A fast, robust library to check for offensive language in strings.
A fast, robust Python library to check for profanity or offensive language in strings. Read more about how and why
profanity-check was built in this blog post. You can also test out
profanity-check in your browser.
How It Works
profanity-check uses a linear SVM model trained on 200k human-labeled samples of clean and profane text strings. Its model is simple but surprisingly effective, meaning
profanity-check is both robust and extremely performant.
Why Use profanity-check?
No Explicit Blacklist
Many profanity detection libraries use a hard-coded list of bad words to detect and filter profanity. For example, profanity uses this wordlist, and even better-profanity still uses a wordlist. There are obviously glaring issues with this approach, and, while they might be performant, these libraries are not accurate at all.
A simple example for which
profanity-check is better is the phrase "You cocksucker" -
profanity thinks this is clean because it doesn't have "cocksucker" in its wordlist.
Other libraries like profanity-filter use more sophisticated methods that are much more accurate but at the cost of performance. A benchmark (performed December 2018 on a new 2018 Macbook Pro) using a Kaggle dataset of Wikipedia comments yielded roughly the following results:
|Package||1 Prediction (ms)||10 Predictions (ms)||100 Predictions (ms)|
profanity-check is anywhere from 300 - 4000 times faster than
profanity-filter in this benchmark!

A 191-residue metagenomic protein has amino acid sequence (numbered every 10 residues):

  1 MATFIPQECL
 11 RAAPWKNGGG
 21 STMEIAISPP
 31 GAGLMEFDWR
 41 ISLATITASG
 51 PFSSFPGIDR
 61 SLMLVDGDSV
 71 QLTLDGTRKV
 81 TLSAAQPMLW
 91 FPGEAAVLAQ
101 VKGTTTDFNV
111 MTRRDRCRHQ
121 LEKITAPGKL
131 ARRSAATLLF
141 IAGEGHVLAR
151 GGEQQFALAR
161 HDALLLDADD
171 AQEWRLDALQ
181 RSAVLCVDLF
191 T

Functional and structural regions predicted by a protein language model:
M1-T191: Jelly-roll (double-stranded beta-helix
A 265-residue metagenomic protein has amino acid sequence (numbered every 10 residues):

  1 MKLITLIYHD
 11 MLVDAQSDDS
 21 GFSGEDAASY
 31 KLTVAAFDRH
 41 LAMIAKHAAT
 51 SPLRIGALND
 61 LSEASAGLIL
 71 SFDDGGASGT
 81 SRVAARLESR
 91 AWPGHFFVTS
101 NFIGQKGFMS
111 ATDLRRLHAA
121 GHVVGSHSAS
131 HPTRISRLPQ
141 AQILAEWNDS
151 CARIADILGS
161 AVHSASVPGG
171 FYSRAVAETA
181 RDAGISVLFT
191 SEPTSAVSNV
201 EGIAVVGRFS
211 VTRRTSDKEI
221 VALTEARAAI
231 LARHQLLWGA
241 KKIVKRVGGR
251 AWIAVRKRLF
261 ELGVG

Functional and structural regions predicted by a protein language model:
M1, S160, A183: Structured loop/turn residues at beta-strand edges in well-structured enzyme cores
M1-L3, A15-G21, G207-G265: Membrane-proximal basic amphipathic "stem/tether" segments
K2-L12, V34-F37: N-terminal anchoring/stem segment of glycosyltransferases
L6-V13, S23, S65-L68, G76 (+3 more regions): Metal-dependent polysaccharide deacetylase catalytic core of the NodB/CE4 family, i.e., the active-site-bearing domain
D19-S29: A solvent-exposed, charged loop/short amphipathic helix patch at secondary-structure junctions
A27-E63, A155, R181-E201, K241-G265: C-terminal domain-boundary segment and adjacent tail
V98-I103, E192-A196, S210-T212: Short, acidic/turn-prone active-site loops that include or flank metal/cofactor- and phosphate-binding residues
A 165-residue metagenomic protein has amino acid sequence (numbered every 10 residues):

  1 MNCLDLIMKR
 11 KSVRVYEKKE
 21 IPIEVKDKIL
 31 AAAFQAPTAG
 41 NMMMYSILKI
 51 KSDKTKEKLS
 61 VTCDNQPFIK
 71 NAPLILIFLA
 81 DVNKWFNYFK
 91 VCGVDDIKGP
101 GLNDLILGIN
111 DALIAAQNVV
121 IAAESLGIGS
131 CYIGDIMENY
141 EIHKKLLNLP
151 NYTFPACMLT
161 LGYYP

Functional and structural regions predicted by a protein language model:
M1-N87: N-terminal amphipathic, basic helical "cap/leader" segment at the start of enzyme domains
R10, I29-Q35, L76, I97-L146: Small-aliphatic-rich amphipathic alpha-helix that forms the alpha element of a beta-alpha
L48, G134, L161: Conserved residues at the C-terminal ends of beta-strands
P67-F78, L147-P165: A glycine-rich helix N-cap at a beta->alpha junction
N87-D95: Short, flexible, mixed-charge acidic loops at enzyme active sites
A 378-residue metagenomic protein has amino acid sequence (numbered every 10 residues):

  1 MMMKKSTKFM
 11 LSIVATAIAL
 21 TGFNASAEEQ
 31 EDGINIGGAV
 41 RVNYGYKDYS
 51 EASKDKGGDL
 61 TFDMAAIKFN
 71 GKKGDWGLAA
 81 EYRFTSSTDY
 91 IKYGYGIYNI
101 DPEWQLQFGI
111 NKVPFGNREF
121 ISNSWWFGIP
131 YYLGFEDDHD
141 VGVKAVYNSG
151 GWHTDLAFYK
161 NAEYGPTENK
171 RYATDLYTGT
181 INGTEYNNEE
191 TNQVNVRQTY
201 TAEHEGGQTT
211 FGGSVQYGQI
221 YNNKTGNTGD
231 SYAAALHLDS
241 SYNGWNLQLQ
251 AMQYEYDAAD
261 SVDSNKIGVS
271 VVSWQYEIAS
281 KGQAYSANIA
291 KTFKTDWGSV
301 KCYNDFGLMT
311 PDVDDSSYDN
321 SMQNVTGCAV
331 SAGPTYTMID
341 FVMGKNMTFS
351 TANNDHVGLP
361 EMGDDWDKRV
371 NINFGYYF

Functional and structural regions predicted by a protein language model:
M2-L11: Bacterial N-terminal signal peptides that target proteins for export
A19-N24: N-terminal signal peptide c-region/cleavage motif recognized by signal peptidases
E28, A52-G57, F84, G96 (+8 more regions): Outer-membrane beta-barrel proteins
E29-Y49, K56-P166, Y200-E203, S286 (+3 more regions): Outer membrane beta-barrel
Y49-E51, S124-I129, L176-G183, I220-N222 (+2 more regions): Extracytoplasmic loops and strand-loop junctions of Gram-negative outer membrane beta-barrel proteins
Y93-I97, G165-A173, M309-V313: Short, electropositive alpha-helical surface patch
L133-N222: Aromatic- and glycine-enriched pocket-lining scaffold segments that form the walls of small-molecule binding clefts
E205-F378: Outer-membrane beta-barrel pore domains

This table speaks for itself:
|Package||Test Accuracy||Balanced Test Accuracy||Precision||Recall||F1 Score|
See the How section below for more details on the dataset used for these results.
$ pip install profanity-check
from profanity_check import predict, predict_prob predict(['predict() takes an array and returns a 1 for each string if it is offensive, else 0.']) #  predict(['fuck you']) #  predict_prob(['predict_prob() takes an array and returns the probability each string is offensive']) # [0.08686173] predict_prob(['go to hell, you scum']) # [0.7618861]
Note that both
More on How/Why It Works
Special thanks to the authors of the datasets used in this project.
profanity-check was trained on a combined dataset from 2 sources:
- t-davidson/hate-speech-and-offensive-language, used in their paper Automated Hate Speech Detection and the Problem of Offensive Language
- the Toxic Comment Classification Challenge on Kaggle.
profanity-check relies heavily on the excellent
scikit-learn library. It's mostly powered by
CalibratedClassifierCV. It uses a Bag-of-words model to vectorize input strings before feeding them to a linear classifier.
One simplified way you could think about why
profanity-check works is this: during the training process, the model learns which words are "bad" and how "bad" they are because those words will appear more often in offensive texts. Thus, it's as if the training process is picking out the "bad" words out of all possible words and using those to make future predictions. This is better than just relying on arbitrary word blacklists chosen by humans!
This library is far from perfect. For example, it has a hard time picking up on less common variants of swear words like "f4ck you" or "you b1tch" because they don't appear often enough in the training corpus. Never treat any prediction from this library as unquestionable truth, because it does and will make mistakes. Instead, use this library as a heuristic.
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